*Non-commutative geometry* seems pretty trivial compared

to commutative geometry : there are just two types of manifolds,

points and curves. However, nobody knows how to start classifying

these non-commutative curves. I do have a *conjecture* that any

non-commutative curve can (up to non-commutative birationality) be

constructed from hereditary orders over commutative curves

by *universal methods* but I’ll try to explain that another

time.

On the other hand, *non-commutative points*

have been classified (at least in principle) for at least 50

years over an arbitrary basefield $l$. *non-commutative*

$l$-*points* $P$ is an $l$-algebra such that its *double*

$d(P) = P \\otimes P^o$ ( where $P^o$ is the *opposite* algebra,

that is with the reverse multiplication) has an element$c=\\sum_i

a_i \\otimes b_i with \\sum_i a_ib_i = 1 (in $P$)$ and such that for

all p in $P$ we have that $(1 \\otimes a).c = (a \\otimes 1).c$ For

people of my generation, c is called a *separability idempotent*

and $P$ itself is called a *separable* $l$-*algebra*.

Examples of $l$-points include direct sums of full matrixrings

(of varying sizes) over $l$ or *group-algebras* $lG$ for $G$ a

finite group of n elements where n is invertible in $l$. Hence, in

particular, the group-algebra $lG$ of a p-group $G$ over a field $l$

of characteristic p is a non-commutative *singular* point and

*modular representation theory* (a theory build almost single

handed by

Richard Brauer) can be viewed as

the methods needed to resolve this singularity. Brauer’s name is

still mentioned a lot in modular representation theory, but another

of his inventions, the *Brauer group*, seems to be hardly known

among youngsters.

Still, it is a crucial tool

in classifying all non-commutative $l$-points. The algebraic

structure of an $l$-point $P$ is as follows : $$P = S_1 + S_2 + …

+ S_k$$ where each S_i is a *simple algebra* (that is, it

contains no proper twosided ideals), finite dimensional over

its center $l_i$ which is in its turn a finite dimensional

*separable* field extension of $l$. So we need to know all

simple algebras $S$, finite dimensional over their center $L$ which

is any finite dimensional separable field extension of $l$. The

algebraic structure of such an $S$ is of the form$$S = M(a,D)$$ that

is, full axa matrices with entries in $D$ where $D$ is a

*skew-field* (or some say, a *division algebra*) with

center $L$. The $L$-dimension of such a $D$ is always a square,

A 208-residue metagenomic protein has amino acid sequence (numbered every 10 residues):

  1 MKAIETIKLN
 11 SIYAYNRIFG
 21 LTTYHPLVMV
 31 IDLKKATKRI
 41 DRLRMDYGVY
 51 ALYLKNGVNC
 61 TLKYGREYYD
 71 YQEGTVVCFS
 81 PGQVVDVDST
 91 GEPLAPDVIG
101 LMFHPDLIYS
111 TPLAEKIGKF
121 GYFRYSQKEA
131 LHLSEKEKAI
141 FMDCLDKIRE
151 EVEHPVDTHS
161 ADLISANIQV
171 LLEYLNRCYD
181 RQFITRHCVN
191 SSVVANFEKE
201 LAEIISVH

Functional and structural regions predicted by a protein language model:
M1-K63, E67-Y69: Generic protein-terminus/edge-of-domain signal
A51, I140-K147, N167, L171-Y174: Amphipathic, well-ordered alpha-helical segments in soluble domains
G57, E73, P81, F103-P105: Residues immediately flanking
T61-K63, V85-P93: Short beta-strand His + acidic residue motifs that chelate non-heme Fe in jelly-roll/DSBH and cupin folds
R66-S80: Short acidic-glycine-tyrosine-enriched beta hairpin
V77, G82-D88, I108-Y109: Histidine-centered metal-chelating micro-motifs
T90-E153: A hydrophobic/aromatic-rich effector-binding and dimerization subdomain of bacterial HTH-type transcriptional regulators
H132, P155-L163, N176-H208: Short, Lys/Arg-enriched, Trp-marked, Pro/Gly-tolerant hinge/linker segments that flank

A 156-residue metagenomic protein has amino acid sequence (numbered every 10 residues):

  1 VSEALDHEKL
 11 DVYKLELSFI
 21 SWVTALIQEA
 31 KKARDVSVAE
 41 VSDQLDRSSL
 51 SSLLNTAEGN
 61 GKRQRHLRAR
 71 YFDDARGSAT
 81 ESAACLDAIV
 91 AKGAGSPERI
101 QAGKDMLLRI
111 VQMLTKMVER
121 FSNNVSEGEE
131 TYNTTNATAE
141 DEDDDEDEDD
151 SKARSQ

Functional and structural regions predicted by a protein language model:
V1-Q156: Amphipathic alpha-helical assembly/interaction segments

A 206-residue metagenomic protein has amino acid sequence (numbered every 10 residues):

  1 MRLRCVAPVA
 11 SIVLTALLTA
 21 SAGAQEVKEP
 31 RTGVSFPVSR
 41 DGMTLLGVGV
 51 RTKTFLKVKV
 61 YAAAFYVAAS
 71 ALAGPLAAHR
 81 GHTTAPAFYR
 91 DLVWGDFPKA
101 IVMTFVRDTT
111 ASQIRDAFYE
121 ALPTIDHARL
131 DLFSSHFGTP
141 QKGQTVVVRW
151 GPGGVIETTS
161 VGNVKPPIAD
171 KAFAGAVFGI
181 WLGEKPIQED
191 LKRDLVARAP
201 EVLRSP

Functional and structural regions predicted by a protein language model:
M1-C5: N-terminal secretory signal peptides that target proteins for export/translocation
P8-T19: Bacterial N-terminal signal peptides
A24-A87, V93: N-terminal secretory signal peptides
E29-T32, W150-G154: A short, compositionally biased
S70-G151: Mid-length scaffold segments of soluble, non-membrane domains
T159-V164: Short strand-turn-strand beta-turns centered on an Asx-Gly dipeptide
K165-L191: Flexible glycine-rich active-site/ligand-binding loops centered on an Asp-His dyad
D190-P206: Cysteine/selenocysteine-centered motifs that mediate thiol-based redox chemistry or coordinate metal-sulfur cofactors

say b^2, so that the $L$-dimension of $S$ itself is also a square

a^2b^2. There are usually plenty such division algebras, the simplest

examples being *quaternion algebras*. Let p and q be two

non-zero elements of $L$ such that the *conic* $C : X^2-pY^2-bZ^2 =

0$ has no $L$-points in the projective $L$-plane, then the

algebra$D=(p,q)_2 = L.1 + L.i + L.j + L.ij where i^2=p, j^2=q and

ji=-ij$ is a four-dimensional skew-field over $L$. Brauer’s idea to

classify all simple $L$-algebras was to associate a group to them,

the *Brauer group*, $Br(L)$. Its elements are *equivalence
classes* of simple algebras where two simple algebras $S$ and

$S’$ are equivalent if and only if$M(m,S) = M(n,S’)$ for some sizes

m and n. Multiplication on these classes in induced by

the tensor-product (over $L$) as $S_1 \\otimes S_2$ is again a simple

$L$-algebra if $S_1$ and $S_2$ are. The Brauer group $Br(L)$ is an

Abelian

*torsion*group and if we know its structure we know all

$L$-simple algebras so if we know $Br(L)$ for all finite dimensional

separable extensions $L$ of $l$ we have a full classification of

all non-commutative $l$-points.

Here are some examples

of Brauer groups : if $L$ is algebraically closed (or separable

closed), then $Br(L)=0$ so in particular, if $l$ is algebraically

closed, then the only non-commutative points are sums of matrix rings.

If $R$ is the field of real numbers, then $Br(R) = Z/2Z$ generated by

the Hamilton quaternion algebra (-1,-1)_2. If $L$ is a complete

valued number field, then $Br(L)=Q/Z$ which allows to describe also

the Brauer group of a number field in terms of its places. Brauer groups

of function fields of (commutative) varieties over an algebraically

closed basefield is usually huge but there is one noteworthy

exception $Tsen’s theorem$ which states that $Br(L)=0$ if $L$ is the

function field of a curve C over an algebraically closed field. In 1982

Merkurjev and Suslin proved a marvelous result about generators of

$Br(L)$ whenever $L$ is large enough to contain all primitive roots

of unity. They showed, in present day lingo, that $Br(L)$

is generated by non-commutative points of the *quantum-planes*

over $L$ at roots of unity. That is, it is generated by *cyclic
algebras* of the form$(p,q)_n = L

\\< X,Y>/(X^n=p,Y^n=q,YX=zXY)$where z is an n-th primitive root of

unity. Next time we will recall some basic results on the relation

between the Brauer group and

*Galois cohomology*.